At this point I backed out, waited tried again and was faced with the same results. I completed anything else I could that was non leg related, left the gym and contracted my trainer with the great news. After reviewing some videos of my squatting, we determined I had an imbalance in strength with my quads being pretty dominance, specifically the muscles of the vastus lateralis.
This immediately made me think of the information I had seen on glute imbalances on Bret Contreras’s site and had me searching the web for more answers. Beyond Bret’s information, many trainers were trying to devise strategies to get their athletes to be glute dominance instead of quad or hamstring dominant.
What I found was that becoming a glute dominant athlete is possibly the easiest ways to improve the looks and performance of your physique. By taking the time to focus on making your body rely primarily on the glutes for lower body movements, you can shortcut years of movement training and strength development.
The glutes really are the answer to looks, performance and injury prevention in a large majority of cases. Beyond helping the lower body, the glutes will enhance nervous system and endocrine function. All the rumors floating around the internet about developing the lower body for full body enhancement might actually be true when it comes to the glutes.
One of the great things about developing the glutes is that it does not make your legs appear any wider. The same cannot be said for hamstring or quad work which inherently recruits the vastus lateralis (outer thigh sweep) as well as the adductors (inner thighs). This is important as the last thing most people want is to end up having legs with too much width.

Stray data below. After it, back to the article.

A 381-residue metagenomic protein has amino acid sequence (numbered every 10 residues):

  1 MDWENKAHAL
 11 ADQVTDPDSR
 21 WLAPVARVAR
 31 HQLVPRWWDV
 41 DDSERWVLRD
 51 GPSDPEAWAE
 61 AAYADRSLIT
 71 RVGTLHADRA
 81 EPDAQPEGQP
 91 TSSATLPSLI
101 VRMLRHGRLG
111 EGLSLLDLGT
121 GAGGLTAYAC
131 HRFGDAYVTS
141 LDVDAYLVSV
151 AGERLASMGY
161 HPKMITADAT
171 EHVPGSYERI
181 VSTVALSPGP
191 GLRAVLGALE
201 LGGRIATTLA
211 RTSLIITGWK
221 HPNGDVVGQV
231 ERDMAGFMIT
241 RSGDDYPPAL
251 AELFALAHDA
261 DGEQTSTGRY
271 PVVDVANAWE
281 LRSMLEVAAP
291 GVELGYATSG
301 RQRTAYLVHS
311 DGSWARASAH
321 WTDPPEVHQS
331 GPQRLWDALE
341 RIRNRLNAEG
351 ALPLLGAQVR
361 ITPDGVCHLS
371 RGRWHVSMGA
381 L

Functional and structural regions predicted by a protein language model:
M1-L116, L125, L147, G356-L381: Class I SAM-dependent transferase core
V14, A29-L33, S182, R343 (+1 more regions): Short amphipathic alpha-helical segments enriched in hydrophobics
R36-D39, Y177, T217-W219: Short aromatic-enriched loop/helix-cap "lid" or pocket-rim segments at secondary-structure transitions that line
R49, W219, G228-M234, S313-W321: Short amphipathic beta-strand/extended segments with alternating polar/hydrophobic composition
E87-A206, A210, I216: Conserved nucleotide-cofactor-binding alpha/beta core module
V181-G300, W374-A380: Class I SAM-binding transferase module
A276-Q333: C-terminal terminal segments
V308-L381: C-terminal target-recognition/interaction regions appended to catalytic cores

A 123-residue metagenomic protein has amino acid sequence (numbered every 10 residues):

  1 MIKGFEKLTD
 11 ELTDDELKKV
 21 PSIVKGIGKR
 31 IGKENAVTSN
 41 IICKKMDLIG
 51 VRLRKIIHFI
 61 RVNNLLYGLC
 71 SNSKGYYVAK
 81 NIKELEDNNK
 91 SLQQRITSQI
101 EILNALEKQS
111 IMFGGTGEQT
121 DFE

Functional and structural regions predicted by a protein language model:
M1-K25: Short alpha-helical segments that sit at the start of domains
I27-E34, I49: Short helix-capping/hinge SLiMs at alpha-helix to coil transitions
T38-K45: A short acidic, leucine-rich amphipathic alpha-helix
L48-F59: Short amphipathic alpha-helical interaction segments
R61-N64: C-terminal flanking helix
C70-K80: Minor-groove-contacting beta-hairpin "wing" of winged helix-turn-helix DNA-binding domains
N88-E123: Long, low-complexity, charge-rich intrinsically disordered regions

The best way to prevent this from happening is to focus on developing your mind muscle connection with the glutes. This will allow you to use them more powerfully in compound exercises. Eventually you should be able to utilize your maximum effort loads in traditional barbell exercises such as the squat and deadlift while still primarily taxing the glutes.
The way to get there can be easy or complicated, its all about who’s advice you follow.
“Too many people have non-existent glutes. From a strength perspective, if you were to consciously go in the weight room and do nothing but attack your glutes like a bodybuilder attacks his biceps, or a bench press specialist attacks the strength his triceps, you wouldn’t be that far off the mark.” – Higher Faster Sports
What To Do If Your Other Muscle Take Over
Many trainers have written about what you can do if your other muscles are taking over when you perform lower body exercises. As I mentioned earlier, it is very common for the lower body to shift some of the effort to the quadriceps.
Only when you establish the correct length tension relationships between the muscles of the lower body will you be able to correctly engage the glutes. You will know when you are able to do this because your glutes will get sore when you workout.